A. Conventional investing wisdom says that young people can afford to be very aggressive, especially if they can look forward to a defined pension plan in retirement. I’ve heard from many investors in their 20s and 30s who, like you, are contemplating an all-equity portfolio, and it’s not surprising. Stocks have a significantly higher expected return than bonds, so if you have a very long time horizon, why not strive for maximum growth?
The problem is, what makes sense on a spreadsheet doesn’t always hold up in real life. While long-term stock investing has mostly been rewarding, the short-term is often gut-wrenching. Market fluctuations will frequently trim your portfolio by 20% in a matter of a few months, and during your lifetime you should probably expect an all-stock portfolio to be cut in half at least once. Only the most disciplined investors can endure losses like that without being tempted to sell their stocks, which is a surefire way to sabotage a long-term plan.
Even more difficult than the painful but short-lived downturn is the prolonged bear market. The financial crisis of 2008–09 was devastating, but it lasted only about six months and the recovery was remarkably quick. Compare that to the aftermath of the dot-com bust at the turn of the millennium: A portfolio consisting of equal parts Canadian, U.S. and international stocks saw three consecutive calendar years of negative returns. That was a long, excruciating ride, and many investors jumped ship well before things turned around in 2003.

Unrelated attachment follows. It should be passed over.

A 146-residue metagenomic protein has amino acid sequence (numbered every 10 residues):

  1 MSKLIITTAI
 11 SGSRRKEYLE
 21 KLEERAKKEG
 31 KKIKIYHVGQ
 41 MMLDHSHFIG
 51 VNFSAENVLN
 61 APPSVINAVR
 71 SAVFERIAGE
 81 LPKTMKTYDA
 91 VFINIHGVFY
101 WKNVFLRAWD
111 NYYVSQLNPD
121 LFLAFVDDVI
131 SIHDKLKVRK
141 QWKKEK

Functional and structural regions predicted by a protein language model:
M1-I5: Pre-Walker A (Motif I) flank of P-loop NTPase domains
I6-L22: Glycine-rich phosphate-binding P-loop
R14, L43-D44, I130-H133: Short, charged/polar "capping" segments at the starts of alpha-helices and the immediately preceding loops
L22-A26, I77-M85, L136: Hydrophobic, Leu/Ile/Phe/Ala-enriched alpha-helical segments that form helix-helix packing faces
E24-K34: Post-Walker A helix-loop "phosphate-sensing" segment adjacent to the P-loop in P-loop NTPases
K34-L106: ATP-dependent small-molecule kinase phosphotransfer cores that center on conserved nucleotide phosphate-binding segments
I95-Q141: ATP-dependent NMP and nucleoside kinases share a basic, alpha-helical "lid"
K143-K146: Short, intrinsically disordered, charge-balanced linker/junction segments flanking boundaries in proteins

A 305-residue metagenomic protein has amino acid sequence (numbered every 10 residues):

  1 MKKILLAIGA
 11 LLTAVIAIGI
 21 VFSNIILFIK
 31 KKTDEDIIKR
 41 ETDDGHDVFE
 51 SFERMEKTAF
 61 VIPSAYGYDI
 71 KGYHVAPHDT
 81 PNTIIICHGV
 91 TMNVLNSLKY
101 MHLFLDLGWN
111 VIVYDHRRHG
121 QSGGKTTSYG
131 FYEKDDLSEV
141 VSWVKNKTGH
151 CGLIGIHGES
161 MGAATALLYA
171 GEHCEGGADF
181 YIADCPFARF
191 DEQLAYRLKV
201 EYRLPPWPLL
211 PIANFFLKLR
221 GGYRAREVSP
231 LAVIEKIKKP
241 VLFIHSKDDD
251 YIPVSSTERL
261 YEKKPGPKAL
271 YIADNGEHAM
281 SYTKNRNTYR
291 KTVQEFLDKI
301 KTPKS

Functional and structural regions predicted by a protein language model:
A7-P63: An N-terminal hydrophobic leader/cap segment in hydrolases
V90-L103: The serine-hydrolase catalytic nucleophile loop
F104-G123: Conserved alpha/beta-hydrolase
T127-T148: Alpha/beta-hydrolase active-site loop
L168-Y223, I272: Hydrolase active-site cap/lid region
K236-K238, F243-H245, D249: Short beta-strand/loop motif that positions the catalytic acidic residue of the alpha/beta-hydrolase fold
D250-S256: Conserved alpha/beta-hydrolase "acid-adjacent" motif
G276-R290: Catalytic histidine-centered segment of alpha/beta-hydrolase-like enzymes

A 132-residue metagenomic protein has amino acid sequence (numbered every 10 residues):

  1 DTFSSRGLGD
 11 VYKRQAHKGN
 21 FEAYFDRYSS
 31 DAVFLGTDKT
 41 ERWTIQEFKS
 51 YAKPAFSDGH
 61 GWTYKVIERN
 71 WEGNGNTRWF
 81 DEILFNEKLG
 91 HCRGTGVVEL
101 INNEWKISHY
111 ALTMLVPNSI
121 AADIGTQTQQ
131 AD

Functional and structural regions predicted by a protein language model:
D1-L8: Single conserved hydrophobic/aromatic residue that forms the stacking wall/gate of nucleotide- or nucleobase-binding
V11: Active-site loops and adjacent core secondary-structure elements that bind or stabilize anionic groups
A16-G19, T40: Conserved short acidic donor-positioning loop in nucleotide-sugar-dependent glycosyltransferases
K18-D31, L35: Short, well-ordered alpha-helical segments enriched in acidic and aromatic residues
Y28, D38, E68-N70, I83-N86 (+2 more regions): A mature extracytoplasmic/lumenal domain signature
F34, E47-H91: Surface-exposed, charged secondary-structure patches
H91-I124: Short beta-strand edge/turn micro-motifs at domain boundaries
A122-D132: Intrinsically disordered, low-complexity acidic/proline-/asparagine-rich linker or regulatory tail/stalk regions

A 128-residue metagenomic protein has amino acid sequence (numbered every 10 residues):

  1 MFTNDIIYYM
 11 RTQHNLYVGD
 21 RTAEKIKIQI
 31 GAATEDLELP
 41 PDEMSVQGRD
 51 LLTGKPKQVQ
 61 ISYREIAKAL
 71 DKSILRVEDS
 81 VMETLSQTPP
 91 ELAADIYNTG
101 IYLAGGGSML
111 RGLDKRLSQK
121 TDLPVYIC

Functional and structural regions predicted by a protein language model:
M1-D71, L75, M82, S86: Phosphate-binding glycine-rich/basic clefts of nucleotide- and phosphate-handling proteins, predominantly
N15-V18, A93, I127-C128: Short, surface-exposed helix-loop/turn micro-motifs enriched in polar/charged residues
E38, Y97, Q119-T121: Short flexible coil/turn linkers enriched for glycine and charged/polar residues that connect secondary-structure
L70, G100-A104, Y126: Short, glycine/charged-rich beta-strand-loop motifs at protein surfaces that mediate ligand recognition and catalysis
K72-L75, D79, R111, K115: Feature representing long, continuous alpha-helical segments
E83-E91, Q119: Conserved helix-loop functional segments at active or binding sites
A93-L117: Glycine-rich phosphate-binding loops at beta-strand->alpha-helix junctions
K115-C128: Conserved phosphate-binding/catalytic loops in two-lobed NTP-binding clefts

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Jonathan, you are 30 years old and weren’t investing during the first decade of the millennium, so you won’t have any first-hand experience with losses of this magnitude. Since 2009, investors have enjoyed one of the best-ever periods for stock markets: double-digit returns and remarkably little volatility. As a result, many younger investors have overestimated their risk tolerance.
Sure, on an intellectual level, they may understand that an all-stock portfolio will likely experience multiple haircuts, but if they haven’t actually experienced it, that doesn’t mean much. In his immortal book, Where Are The Customers’ Yachts?, first published in 1940, Wall Street trader Fred Schwed put it like this: “There are certain things that cannot be adequately explained to a virgin either by words or pictures. Nor can any description that I might offer here even approximate what it feels like to lose a real chunk of money that you used to own.”
It’s also important to remember that at age 30 you can’t assume you will enjoy a comfortable defined benefit pension in retirement. A lot can happen between now and then, including multiple job changes. (The situation might be different for public servants who already have 20 or more years of service and a pension that is essentially guaranteed.)